Victoria Miklausich and her younger sister, Caroline, have always known they got their strength, tenacity and athleticism from their mother, Denise, a former swimmer at Oklahoma University and the girls’ water polo coach at Fort Lauderdale’s Westminster Academy.
What they’ve come to learn in the last year — along with Denise Israels’ doctors — is that nothing, not even a severe stroke, could ever keep their mom from doing what she loves. On Friday morning, Israels, 50, was honored by the Miami Herald with the Leo Suarez/Walter Krietsch Courage Award at the All-Broward Athletic Awards banquet.
Twelve months ago, mere hours after feeling ill at Victoria’s bridal shower, Denise was battling for her life on a hospital bed at Broward Health North. Her brain was literally at war with itself. An artery on the left side of her brain was blocked while the right side was bleeding. Victoria, 26, and Caroline, 20, Broward’s Class 5A-1A Girls’ Athlete of the Year in 2013, prepared for the worst.
“They couldn’t give her [blood clot medication] because she was already bleeding, so basically they induced a coma and said her brain had to heal itself,” Victoria said. “We were sitting for 10 to 12 days in intensive care with her connected to a breathing machine, not knowing [if she was going to make it].”
Israels, a woman in tip-top shape who exercised nearly every day, fought through that. But because there were parts of her brain that had gone without blood during the ordeal, Victoria said her mother sustained “massive brain damage.”
At first Israels couldn’t speak or move her left leg or left arm — a problem considering she was left-handed. But little by little, with intensive rehabilitation, she has relearned how to do everything she used to do from scratch, including learning how to write with her right hand.
“She went from barely being able to sit up on her own to slowly weaning herself off of her walker,” Victoria said. “ She’s gone from needing a sitter at all times of the day, to being able to be home by herself and get a bowl of cereal and pour the milk.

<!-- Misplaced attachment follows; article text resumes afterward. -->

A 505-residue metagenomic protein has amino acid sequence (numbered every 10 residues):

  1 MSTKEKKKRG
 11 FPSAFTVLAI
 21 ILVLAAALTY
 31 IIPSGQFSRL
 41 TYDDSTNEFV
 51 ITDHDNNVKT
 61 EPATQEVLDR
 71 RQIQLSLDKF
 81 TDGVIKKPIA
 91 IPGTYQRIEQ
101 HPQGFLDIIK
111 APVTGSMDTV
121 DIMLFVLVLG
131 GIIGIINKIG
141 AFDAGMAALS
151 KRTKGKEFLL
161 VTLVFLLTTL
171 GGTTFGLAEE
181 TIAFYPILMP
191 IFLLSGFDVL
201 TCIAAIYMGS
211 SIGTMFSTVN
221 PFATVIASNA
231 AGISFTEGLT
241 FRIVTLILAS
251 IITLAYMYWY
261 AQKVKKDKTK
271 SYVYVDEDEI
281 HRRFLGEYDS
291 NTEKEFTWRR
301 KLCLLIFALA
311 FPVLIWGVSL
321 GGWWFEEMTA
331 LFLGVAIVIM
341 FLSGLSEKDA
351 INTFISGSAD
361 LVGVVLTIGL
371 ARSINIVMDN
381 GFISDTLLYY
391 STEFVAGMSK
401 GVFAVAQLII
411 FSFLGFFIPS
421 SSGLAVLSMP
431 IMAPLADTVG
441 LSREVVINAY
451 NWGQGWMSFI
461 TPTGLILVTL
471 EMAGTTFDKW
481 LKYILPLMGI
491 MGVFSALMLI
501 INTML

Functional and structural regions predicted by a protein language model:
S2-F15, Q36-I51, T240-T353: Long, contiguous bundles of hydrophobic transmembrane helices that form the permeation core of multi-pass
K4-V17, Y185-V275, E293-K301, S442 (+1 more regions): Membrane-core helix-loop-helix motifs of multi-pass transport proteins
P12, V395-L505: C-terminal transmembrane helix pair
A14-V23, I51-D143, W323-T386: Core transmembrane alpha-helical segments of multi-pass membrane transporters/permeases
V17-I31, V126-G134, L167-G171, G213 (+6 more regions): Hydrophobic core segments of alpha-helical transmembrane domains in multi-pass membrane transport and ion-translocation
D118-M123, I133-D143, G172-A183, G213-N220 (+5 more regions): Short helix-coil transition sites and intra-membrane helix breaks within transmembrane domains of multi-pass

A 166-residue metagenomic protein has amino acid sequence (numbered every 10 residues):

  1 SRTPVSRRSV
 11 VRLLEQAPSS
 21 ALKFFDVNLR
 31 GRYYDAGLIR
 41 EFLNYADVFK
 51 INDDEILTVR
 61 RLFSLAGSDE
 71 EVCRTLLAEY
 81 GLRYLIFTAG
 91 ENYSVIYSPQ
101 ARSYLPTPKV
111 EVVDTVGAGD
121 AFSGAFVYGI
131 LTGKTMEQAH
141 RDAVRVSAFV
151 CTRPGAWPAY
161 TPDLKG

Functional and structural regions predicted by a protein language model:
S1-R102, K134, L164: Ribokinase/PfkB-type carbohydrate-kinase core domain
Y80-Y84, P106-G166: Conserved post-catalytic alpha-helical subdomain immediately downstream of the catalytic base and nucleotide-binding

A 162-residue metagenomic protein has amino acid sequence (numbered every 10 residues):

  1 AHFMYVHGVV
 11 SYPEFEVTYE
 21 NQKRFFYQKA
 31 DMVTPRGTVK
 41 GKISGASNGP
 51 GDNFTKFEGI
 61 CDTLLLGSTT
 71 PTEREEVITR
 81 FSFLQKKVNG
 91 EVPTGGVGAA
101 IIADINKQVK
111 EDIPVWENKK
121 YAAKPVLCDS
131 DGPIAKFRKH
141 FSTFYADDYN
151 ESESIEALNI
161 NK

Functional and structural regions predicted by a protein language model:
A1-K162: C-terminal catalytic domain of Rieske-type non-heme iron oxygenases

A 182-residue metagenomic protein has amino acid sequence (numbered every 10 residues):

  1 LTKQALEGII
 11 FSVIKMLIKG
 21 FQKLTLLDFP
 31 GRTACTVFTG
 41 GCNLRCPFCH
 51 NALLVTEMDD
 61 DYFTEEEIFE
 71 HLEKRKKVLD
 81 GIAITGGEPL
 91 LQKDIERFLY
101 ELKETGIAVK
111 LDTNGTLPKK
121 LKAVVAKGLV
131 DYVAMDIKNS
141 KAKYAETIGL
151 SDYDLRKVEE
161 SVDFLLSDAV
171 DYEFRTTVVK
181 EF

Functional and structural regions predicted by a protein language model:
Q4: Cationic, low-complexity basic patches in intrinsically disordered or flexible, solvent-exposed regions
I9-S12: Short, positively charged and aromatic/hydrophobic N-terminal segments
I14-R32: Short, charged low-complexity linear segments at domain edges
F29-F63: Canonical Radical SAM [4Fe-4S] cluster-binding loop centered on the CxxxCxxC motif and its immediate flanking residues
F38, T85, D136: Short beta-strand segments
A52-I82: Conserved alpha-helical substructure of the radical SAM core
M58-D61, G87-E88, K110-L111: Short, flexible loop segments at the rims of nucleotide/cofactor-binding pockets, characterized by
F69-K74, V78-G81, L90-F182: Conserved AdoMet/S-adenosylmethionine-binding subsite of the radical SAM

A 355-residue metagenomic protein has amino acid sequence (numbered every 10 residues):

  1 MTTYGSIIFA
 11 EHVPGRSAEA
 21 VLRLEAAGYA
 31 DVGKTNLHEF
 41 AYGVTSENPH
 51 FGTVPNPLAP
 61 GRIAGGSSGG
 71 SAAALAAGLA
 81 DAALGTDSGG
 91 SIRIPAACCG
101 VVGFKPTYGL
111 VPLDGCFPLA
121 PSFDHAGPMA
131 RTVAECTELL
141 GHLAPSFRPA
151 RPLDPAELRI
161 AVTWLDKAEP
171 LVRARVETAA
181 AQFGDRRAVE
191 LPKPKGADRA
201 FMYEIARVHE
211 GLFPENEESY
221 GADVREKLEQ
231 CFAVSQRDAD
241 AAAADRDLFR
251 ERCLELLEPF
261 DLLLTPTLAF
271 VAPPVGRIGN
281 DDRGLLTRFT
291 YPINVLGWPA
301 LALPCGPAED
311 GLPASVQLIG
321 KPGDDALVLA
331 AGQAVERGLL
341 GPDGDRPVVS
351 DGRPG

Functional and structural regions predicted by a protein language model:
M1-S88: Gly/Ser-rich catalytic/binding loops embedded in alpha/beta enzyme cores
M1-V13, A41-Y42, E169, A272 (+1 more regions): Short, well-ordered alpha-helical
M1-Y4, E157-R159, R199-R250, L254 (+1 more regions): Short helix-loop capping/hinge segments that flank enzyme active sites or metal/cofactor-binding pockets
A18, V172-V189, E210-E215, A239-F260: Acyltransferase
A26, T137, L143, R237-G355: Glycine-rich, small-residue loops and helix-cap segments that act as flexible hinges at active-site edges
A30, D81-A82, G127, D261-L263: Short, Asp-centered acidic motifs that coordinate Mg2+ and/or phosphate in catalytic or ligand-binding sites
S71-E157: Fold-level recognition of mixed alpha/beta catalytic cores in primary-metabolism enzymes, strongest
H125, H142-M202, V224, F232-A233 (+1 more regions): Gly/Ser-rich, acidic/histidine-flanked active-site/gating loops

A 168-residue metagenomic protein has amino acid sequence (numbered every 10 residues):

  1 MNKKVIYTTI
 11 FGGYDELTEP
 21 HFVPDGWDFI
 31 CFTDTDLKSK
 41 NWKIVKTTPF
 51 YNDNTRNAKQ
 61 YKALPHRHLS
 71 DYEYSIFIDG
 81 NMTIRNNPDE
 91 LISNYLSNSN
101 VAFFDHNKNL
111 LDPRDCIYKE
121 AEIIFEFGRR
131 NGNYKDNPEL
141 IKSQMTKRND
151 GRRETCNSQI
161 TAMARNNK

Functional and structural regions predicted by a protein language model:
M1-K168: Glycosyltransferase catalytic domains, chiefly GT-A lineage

“She does miracles every day.”
The first of those big miracles happened in September when Israels showed up in a wheelchair at Westminster Academy to assist aquatics director Sam Freas in coaching the swim team.
“The kids were shocked, but obviously pleasantly surprised to see her,” Freas said. “They never thought in a million years she would be coming right back.”
Not only was Israels back, but by the spring she was ready to coach her girls’ team once again and shed the wheelchair. With the help of Victoria, the boys’ coach and others, Denise fought to get the words out but coached the Lions to yet another district title before they lost a hard-fought state play-in game to Boca St. Andrew’s 6-5 last month.
“The fact she came through that and said I still want to coach — that was her dedication to those kids,” Victoria said. “ She had seen those kids come from early middle school and really wanted to see them graduate.
“From a daughter’s standpoint, I was little fearful in the beginning because I definitely think stress had a lot to do with what happened. She internalizes a whole lot and was disappointed with the way the 2014 season ended. I didn’t want her to go through that again and have another issue. But she just shined.”
Her doctors, Victoria said, remain blown away by how quickly and how much Israels has recovered. They never expected her to walk again, let alone drive. And the fight to get her left arm fully mobile again continues. Victoria said her mom does laps in her kitchen, circling the island center, to practice her balance.
While physically Israel has come a long way, her daughters know their mother is not the same woman she used to be. The even-keeled, serious person she once was is gone, replaced by a much more emotional person her daughters rarely saw growing up.
“So if something is a little funny, she’s hysterically laughing, and something is a little sad, she’ll cry,” said Victoria, who said her mother has received phone calls, letters and visits over the past year from swimming friends all over the world wanting to show support. “I kind of feel like she’s getting a chance to live a different life, a life where she can express her emotions and a life where she can be happy if she wants. She’s different, and I truly believe it’s for the better.”
Still, Victoria said, she and Caroline sometimes get sad. They realize the way their mother raised them — to be strong — was for times like these. Now, they are her caretakers.
“You don’t realize she made you the way she made you until you have to be stronger,” Victoria said. “And she made my sister and I stronger than we knew.”